Update:Australia drops asylum swap plan
KUALA LUMPUR, Oct 13 — After putting up a tough fight to push through a controversial refugee swap deal with Malaysia, Australian Prime Minister Julia Gillard will finally face defeat as her Cabinet is set to now abandon the proposal.
Australia’s The Age reported earlier today the Australian government is expected to pull the proposed law that would allow it to send asylum seekers to Malaysia, after crossbencher West Australian Nationals MP Tony Crook confirmed he would oppose it earlier today.
Crook was reported as saying that he would support Opposition Leader Tony Abbott’s amendment to exclude countries that are not signatories with the United Nations High Commissioner for Refugees, such as Malaysia.
The legislation is due to be debated today but the Australian Cabinet made its decision at a meeting earlier this morning.
Gillard previously gave repeated assurances to Putrajaya of her commitment towards the refugee swap deal, despite waves of opposition in her own country.
The controversial refugee swap deal with Malaysia faced its first defeat on August 31, when the High Court declared it invalid as Canberra could not ensure protection for asylum seekers sent to Malaysia, which is not a signatory to the UN refugee convention.
Determined to press on, Gillard mooted amendments to Australia’s Migration Act, which is scheduled to be voted on today, but Abbott’s declared refusal to support the deal forced the premier’s plans to go awry again.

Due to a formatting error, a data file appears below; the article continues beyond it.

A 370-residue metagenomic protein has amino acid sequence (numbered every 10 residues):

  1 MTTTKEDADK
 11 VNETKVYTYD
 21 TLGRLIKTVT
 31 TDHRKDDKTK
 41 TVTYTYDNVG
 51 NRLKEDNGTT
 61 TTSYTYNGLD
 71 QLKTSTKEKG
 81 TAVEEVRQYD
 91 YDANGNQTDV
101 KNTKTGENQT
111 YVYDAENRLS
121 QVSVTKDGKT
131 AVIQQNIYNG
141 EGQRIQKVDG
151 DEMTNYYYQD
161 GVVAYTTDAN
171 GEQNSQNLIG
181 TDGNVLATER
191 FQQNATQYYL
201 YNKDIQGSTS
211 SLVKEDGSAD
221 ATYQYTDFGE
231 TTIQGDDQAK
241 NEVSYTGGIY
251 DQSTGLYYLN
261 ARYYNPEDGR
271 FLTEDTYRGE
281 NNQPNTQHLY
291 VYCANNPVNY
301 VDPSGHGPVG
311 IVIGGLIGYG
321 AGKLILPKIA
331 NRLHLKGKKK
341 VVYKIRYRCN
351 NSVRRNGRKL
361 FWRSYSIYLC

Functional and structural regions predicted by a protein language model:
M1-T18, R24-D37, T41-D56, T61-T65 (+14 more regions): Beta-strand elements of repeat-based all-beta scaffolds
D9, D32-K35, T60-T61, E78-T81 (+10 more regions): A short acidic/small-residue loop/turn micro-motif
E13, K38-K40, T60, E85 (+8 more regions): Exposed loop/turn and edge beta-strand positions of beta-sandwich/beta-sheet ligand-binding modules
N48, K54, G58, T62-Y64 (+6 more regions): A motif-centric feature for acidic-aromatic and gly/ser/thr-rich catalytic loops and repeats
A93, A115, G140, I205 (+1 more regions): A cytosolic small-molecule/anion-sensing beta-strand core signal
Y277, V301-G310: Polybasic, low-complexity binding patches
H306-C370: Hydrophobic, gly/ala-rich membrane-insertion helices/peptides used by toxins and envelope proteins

The Age also pointed out that the expected defeat would have been the first time an Australian government failed at pushing a piece legislation through the lower House since 1929.
“The government had the choice of a defeat on the floor of the House or not proceeding with the bill and being accused by the Opposition of running away from Parliament,” the paper reported.
Australia effectively has no asylum seeker policy. By default, its policy is onshore processing because it will not send people to Nauru.
The United Nations Refugee Agency was reported by the newspaper on Tuesday as saying asylum seekers would get better protection in Malaysia under the so-called “Malaysia Solution” than if held in indefinite mandatory detention in Australia.
Under Gillard’s original deal, informally called the “Malaysia Solution”, Australia plans to send 800 asylum seekers to Malaysia where their refugee claims would be assessed in return for accepting 4,000 refugees from Malaysia.